Eyebrow twitching is a bothersome phenomenon that happens to everyone from time to time. However, the causes of eyebrow twitching can be difficult to pinpoint. Fasciculation, as it is known medically, can be caused by health conditions ranging from fatigue and dehydration to infections, anemia, muscular dystrophy, kidney failure, and brain tumors. Most sufferers experience either left eyebrow twitching or right eyebrow twitching due to minor, involuntary muscle contractions in the region.
In this article, we will examine all factors, as well as some techniques that may come in handy to stop the discomfort. A little rest and hydration may be all you need to end the annoying muscle twitches.
Eyebrow Twitching Causes
Why is my eyebrow twitching? Well, there is a good chance that either the muscles surrounding your eyebrow are contracting involuntarily or a muscle group served by a single motor nerve fiber is twitching uncontrollably. If this happens very often, it may be necessary to identify an underlying cause. Eyebrow and eye twitching can be caused by the following:
Fatigue can trigger involuntary eyebrow twitching. Essentially, this is because the muscles in and around your eye area are overworked. Over usage of those muscles can lead to twitching and convulsing of the tissues. No permanent damage will occur, and it can be easily fixed with some rest. Fatigue is probably the most common cause of eyebrow twitching.
Stress can affect many of your body’s systems and muscles, and eyebrow twitching is a common result. While there is no precise medical explanation for it, experts believe that stress causes the eyebrows to twitch much in the same way fatigue does and is thus treated the same way: rest and relaxation.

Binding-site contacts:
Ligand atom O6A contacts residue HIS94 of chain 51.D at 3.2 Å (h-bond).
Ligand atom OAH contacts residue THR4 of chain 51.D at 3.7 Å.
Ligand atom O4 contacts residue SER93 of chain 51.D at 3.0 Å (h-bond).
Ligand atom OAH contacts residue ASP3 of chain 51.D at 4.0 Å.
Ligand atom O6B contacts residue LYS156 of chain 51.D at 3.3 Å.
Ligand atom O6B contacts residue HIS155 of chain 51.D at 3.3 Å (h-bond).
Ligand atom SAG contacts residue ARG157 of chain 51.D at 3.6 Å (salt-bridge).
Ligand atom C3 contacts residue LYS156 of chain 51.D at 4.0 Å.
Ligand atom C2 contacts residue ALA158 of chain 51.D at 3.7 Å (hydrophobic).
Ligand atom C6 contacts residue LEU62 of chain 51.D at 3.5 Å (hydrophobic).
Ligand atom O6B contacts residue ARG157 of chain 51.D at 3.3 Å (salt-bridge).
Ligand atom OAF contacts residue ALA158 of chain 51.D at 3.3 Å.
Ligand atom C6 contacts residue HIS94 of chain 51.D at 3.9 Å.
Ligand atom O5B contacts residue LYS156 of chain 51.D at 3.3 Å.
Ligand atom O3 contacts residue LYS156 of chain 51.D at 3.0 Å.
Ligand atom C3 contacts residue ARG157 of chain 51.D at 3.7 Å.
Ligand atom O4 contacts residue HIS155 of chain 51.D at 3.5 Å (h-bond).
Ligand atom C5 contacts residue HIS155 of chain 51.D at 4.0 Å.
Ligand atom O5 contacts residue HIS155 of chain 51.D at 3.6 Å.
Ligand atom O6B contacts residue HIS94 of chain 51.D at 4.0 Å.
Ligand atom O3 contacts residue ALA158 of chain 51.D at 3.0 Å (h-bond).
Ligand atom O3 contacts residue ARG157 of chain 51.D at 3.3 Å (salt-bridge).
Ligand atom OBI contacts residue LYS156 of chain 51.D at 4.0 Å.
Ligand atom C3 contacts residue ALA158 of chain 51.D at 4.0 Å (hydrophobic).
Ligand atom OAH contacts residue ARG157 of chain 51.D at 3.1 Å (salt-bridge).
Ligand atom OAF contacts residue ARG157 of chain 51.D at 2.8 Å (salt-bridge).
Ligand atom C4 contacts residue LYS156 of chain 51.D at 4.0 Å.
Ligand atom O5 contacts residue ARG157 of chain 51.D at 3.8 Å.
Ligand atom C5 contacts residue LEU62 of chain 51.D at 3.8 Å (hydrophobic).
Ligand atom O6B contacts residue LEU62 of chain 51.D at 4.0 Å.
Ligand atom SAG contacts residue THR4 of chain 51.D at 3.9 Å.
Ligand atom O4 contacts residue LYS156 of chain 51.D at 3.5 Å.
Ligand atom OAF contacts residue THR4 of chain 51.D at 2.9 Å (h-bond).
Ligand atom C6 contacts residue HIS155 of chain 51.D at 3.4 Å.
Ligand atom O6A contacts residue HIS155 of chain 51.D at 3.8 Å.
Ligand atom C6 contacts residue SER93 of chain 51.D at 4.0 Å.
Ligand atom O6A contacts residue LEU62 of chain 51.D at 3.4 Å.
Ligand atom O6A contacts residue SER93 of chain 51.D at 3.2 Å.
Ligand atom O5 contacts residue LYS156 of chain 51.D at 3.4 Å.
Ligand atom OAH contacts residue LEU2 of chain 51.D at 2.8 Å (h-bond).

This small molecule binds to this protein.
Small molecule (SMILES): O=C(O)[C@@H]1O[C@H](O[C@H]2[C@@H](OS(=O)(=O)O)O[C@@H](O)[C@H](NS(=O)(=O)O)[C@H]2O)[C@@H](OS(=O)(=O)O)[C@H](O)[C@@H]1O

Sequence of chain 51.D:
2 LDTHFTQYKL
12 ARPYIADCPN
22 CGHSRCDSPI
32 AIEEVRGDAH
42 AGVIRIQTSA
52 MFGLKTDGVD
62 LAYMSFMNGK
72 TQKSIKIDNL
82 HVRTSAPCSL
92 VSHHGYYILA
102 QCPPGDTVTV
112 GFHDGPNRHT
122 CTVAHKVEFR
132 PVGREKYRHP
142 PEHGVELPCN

3. Dehydration and Electrolyte Imbalance
Dehydration can also cause eyebrow twitching. This can result from not drinking enough fluids each day or from not properly rehydrating after losing fluids during an activity like strenuous exercise. The dehydration causes an electrolyte imbalance, which can, in turn, over excite the muscles. This can cause spasms in your legs, arms, back, even your eyebrows.
4. Medical Conditions
A number of medical conditions can lead to eyebrow twitching. Some are relatively harmless, while others might be fairly serious medical diseases or disorders with eyebrow twitching as an indicator.
Allergies are a less serious cause of eyebrow twitching. If your allergens produce watery eyes that are subjected to constant rubbing, it can tire the muscles in and around the eyebrow area, causing twitching.
Several major medical conditions present eyebrow twitching as a symptom. In many cases, eyebrow twitching is the result of a hormonal imbalance: the body creates too much of a hormone or chemical or too little. Conditions like Cushing’s syndrome, for example, create too much cortisol, which can cause the body to have fatigue and muscle issues. Other medical conditions that can lead to eyebrow twitching include:
- Excessive diarrhea and vomiting
- Orofacial dyskinesia (involuntary movements of the mouth and face)
- Parkinson’s disease
- Muscular dystrophy (progressive loss of muscle mass)
- Side effects of antipsychotics
- Kidney failure
5. Eye Strain or Dry Eyes
Eye strain and dry eyes cause eyebrow twitching similarly to fatigue, but for different reasons. Eye strain refers to intense use of your eyes, causing them to be sore and tired. Overuse of the eye can often cause the muscles around the organ to overreact and twitch.
Dry eyes occur when tear production is interrupted. This could be due to an environmental factor like a dry room or a dry, dusty area outdoors. Dryness could also be due to a medical condition such as blepharitis (inflammation of the eyelids). It can occur from wearing improper contacts or keeping them in too long. These types of situations can cause the eyes to over strain themselves and fatigue, leading to eyebrow twitching.
6. Nutritional Deficiency